Day 9 – More bloody wind, but I forced a tiring passage about 12 miles to near Fraserburgh. I was surprised to find that this coast has some really spectacular cliffs (quite unique formations, impossible to describe without seeing) and bird colonies, including the biggest gannet colony I’ve seen apart from Bass Rock. Much of this was wasted on me, as I was clinging onto my paddles in scary headwinds and downdraughts at the base of the cliffs. As a rule of thumb, I know it’s too windy when my paddle blades are singing!
Day 10 – Fraserburgh to Rattray Head. The wind dropped in the evening, so I banged out a few miles around the ‘corner’ of NE Scotland. I had hoped to carry on into the night for a few hours past Rattray lighthouse, but the tide was strongly against me when I arrived (it shouldn’t have been, but it was) so I indulged in my least favourite pastime, camping in sand dunes.
Day 11 – My tent was being held up by my kayak and a discarded car seat – although the wind was pretty strong, I had to get away from the dunes! I had an uncomfortable ‘lively’ surf down to and past Peterhead, where I called it a day at a bay that was quite attractive, despite being located between a power station and HM Prison.
Day 12 – Peterhead to Collieston, frustratingly my fifth ‘short’ day in a row. Some attractive granite cliffs, not unlike Land’s End/ Lundy! The weather closed in and I stopped at a tiny bay on a rather attractive NNR south of Collieston.
Day 13 – Mad weather – I woke up to a beach covered with foam spume, and the waves were breaking over Collieston harbour wall. I went to the event of the year instead, the village gala (held despite screaming rain and wind).
Day 14 – Wind had dropped enough to launch by the afternoon. A long slog against the tide along dull dunes past Aberdeen, then the scenery picked up a fair bit. Landed 10 pm at Newtownhill, where I was unable to call the CG as someone had vandalised (and then vomited over) the public phone.
Day 15 – A rare calm morning, paddled a few hours south to Inverbervie. A strong headwind appeared and prevented me from continuing.
Day 16 – Sitting around Bervie, watching surfers.
Day 17 – Bervie to Johnshaven. Launched into nasty headwinds and chop, managed a spectacular 2km before dashing into the tiny harbour of Gourdon. In the evening, I made it another 8km before bailing into the similarly tiny harbour entrance of Johnshaven.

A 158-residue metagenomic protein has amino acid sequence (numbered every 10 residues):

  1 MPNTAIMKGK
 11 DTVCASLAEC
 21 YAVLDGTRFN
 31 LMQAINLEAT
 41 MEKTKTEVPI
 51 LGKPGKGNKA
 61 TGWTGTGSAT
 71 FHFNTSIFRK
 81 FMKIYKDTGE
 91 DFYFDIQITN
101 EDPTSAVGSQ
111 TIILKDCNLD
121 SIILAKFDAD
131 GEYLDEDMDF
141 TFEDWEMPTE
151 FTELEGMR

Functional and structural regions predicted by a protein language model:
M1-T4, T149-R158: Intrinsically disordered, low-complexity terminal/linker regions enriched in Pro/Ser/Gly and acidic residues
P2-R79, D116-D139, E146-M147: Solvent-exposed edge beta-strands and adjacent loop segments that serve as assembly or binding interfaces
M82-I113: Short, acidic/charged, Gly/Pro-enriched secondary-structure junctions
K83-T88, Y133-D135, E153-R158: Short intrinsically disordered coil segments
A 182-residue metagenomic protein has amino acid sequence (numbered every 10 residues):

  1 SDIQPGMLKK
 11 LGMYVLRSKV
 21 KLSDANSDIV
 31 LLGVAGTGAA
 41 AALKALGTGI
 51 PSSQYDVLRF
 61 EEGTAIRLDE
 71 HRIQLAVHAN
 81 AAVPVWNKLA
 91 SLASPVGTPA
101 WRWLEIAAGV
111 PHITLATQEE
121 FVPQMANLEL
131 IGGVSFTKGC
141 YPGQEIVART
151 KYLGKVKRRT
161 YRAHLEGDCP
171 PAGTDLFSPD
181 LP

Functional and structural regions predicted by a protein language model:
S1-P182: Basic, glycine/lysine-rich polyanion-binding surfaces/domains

Day 18 – Johnshaven to Ethiehaven. This started well, with a crossing of Montrose Bay. However headwinds popped up quickly (again) and I pretty well crawled to the lighthouse at Scurdie Ness, ready to give up and sell all my gear. The good news is that the chap who lived there gave me tea and lunch. In the evening I set out again, a fairly lousy thrash across Lunan Bay. However … in mid-bay, I found myself in the midst of several dozen dolphins, seemingly spread over a wide area all doing their own thing. I later learned that they’re pretty much a permanent fixture thereabouts. I also landed at Ethiehaven, a tiny village in which all the cottages surprisingly turned out to be owned by a large extended group of friends/family, most of whom are paddlers. They gave me a bed for the night, and fed me lots of fresh food. Thanks all!
Day 19 – Ethiehaven to Fife Ness. Before departing I had to eat the largest bowl of porridge I’ve ever seen. Anyway, at last a good day of weather. I made a 25 mile crossing to Fife Ness (so have no idea what Arbroath, the Tay or St Andrews look like) and then carried on to Crail, a small harbour nearby.
Day 20 – Fife Ness to North Berwick. My wife was delayed in coming to meet me, so early in the morning I crossed the Firth of Forth to North Berwick, which seems to me to be a fairly logical place to wind up the trip – about 100 miles short of where I thought I’d wind it up, but I guess that the rest of Britain’s east coast isn’t going away anywhere soon …